Was he flirting now?
To his intense surprise, Urlenn felt himself blush. And, surprising him even more, at his blush she, this canny, willful woods-witch, she did, too.
So then he drew the ring off his finger. It was small, but gold, with a square cut, rosy stone. He put it in her palm.
"Oh no," she said, "I can't take that for a cup of ale and some salve."
"If you'd give me dinner, too, I think I'd count us quits," he said.
She said, without boldness, gently, "There's the bed, as well."
Later, in the night, he told her he fell in love with her on sight, only did not realize he had until she touched him.
"That's nothing," she said, "I fell in love with you the minute I heard you singing."
"Few have done that, I can tell you."
They were naked by then, and had made love three times. They knew each other well enough to say such things. The idea was he would be leaving after breakfast, and might come back to visit her, when he could. If he could. The talk of being in love was chivalry, and play.
But just as men and women sometimes lie when they say they love and will return, so they sometimes lie also when they believe they will not.
They united twice more in the night, while the cat hunted outside and the goat and chickens muttered from their hut. In the morning Urlenn did not leave. In the morning she never mentioned he had not.
When she told him her name, he had laughed out loud. "What? Like the salad?"
"Just like. My ma had a craving for it all the time she carried me. So then, she called me for it, to pay me out."
The other paying out had been simple, too.
"In God's name—" he said, holding her arm's length, shocked and angry, even though he knew it happened frequently enough.
"I don't mind it," she said. He could see, even by the fire and candlelight, she did not. How forgiving she is—no, how understanding of human things.
For the girl's mother had sold her, at the age of twelve, to an old woman in the forests.
"I was lucky. She was a wise-woman. And she wanted an apprentice not a slave."
In a few weeks, it seemed, the girl was calling the old woman "Gran," while Gran called her Goldy. "She was better than any mother to me," said the girl. "I loved her dearly. She left me everything when she died. All this. And her craft, that she'd taught me. But we only had two years together, I'd have liked more. Never mind. As she used to say, 'Some's more than none.' It was like that with my hair."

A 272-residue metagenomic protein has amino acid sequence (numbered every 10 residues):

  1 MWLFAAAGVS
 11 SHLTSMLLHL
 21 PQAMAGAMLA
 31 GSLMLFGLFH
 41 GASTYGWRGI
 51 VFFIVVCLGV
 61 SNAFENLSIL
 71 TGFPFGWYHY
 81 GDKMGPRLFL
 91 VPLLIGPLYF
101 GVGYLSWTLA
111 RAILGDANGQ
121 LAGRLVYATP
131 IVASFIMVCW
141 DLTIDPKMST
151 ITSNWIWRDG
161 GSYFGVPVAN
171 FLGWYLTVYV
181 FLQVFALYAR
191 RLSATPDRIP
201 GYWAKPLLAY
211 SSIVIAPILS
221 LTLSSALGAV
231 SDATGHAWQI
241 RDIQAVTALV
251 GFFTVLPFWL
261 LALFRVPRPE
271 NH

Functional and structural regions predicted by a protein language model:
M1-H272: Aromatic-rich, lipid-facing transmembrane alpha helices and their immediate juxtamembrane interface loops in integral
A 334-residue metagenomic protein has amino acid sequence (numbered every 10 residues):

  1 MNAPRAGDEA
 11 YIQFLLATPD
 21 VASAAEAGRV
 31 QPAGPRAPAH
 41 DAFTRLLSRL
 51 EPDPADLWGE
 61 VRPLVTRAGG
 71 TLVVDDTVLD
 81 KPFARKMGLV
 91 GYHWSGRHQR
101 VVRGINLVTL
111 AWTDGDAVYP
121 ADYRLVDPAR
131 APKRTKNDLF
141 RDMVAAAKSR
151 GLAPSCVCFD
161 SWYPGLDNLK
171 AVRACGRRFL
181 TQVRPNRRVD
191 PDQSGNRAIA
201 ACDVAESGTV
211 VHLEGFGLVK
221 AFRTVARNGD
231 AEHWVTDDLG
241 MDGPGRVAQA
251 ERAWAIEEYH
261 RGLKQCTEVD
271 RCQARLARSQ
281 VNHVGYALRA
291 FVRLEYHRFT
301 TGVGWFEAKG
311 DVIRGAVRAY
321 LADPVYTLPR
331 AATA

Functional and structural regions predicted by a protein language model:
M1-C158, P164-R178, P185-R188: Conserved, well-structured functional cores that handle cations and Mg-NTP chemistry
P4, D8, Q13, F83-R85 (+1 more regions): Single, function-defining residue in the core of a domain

"She called you Goldy for your hair."
"No. Because she said I was 'good as gold and bad as butter.'"
"She was always saying daft funny things. She'd make you smile or think, even if your heart was broken. She had the healing touch, too. I don't have it."
"You did, for me."
"Ah, but I loved you."
After an interval, during which the bed became, again, unmade, the girl told Urlenn that her fine hair, which would never grow and which, therefore, she cut so short, was better than none, according to Gran.
"It wasn't unkind, you see. But pragmatic."
She often startled him with phrases, words—she could read. (Needless to say, Gran had taught her.)
"Why bad as butter?"
"Because butter makes you want too much of it."
"I can't get too much of you. Shall I call you Goldy—or the other name?"
"Whatever you like. Why don't you find a name for me yourself? Then I'll be that just for you."
"I can't name you—like my dog!"
"That's how parents name their children. Why not lovers?"
He thought about the name, as he went about the male chores of the cottage, splitting logs, hunting the forest, mending a scythe. Finally he said, diffidently, "I'd like to call you Flarva."
"That's elegant. I'd enjoy that."
He thought she would have enjoyed almost anything. Not just because she loved him, but because she was so easy with the world. He therefore called her Flarva, not explaining yet it had been his mother's name. His mother who had died when Urlenn was only six.
Urlenn had sometimes considered if his father's flights of fantasy would have been less if Flarva had lived. The Dad (Yes, I shall call you that in my head) had not been king then. Kingship came with loss, after, and also power and wealth, and all the obligations of these latter things.
Other men would have turned to other women. The Dad had turned to epics, ballads, myths and legends. He filled his new-sprung court with song-makers, actors and storytellers. He began a library, most of the contents of which—unlike this young girl—he could not himself read. He inaugurated a fashion for the marvelous and magical. If someone wanted to impress the Dad, they had only to "prove," by means of an illuminated scroll, that they took their partial descent from one of the great heroes or heroines—dragon-slayers, spinners of gold, tamers of unicorns. Indeed, only four years ago the king had held a unicorn hunt. (It was well attended.) One of the beasts had been seen, reportedly, drinking from a fountain on the lands of the Dad. Astonishingly, they never found it. Rumors of it still circulated from time to time. And those who claimed to have seen it, if they told their tale just in that way, were rewarded.
Was the king mad? Was it his brain—or only some avoiding grief at the reality of the brutal world?
"Or is it his genius?" said the girl—Flarva—when he informed her of his father's nature. "When the dark comes, do we sit in the dark, or light candles?"
How, he thought, I love you.
And strangely, she said then, "There, you love him."
"I suppose I do. But he irks me. I wish I could go off. Look at me here. I should have got home by now."
He had not, despite all this, yet revealed to her that the Dad was also the king. Did she still assume his father was only some run-down baron or knight? Urlenn was not sure. Flarva saw through to things.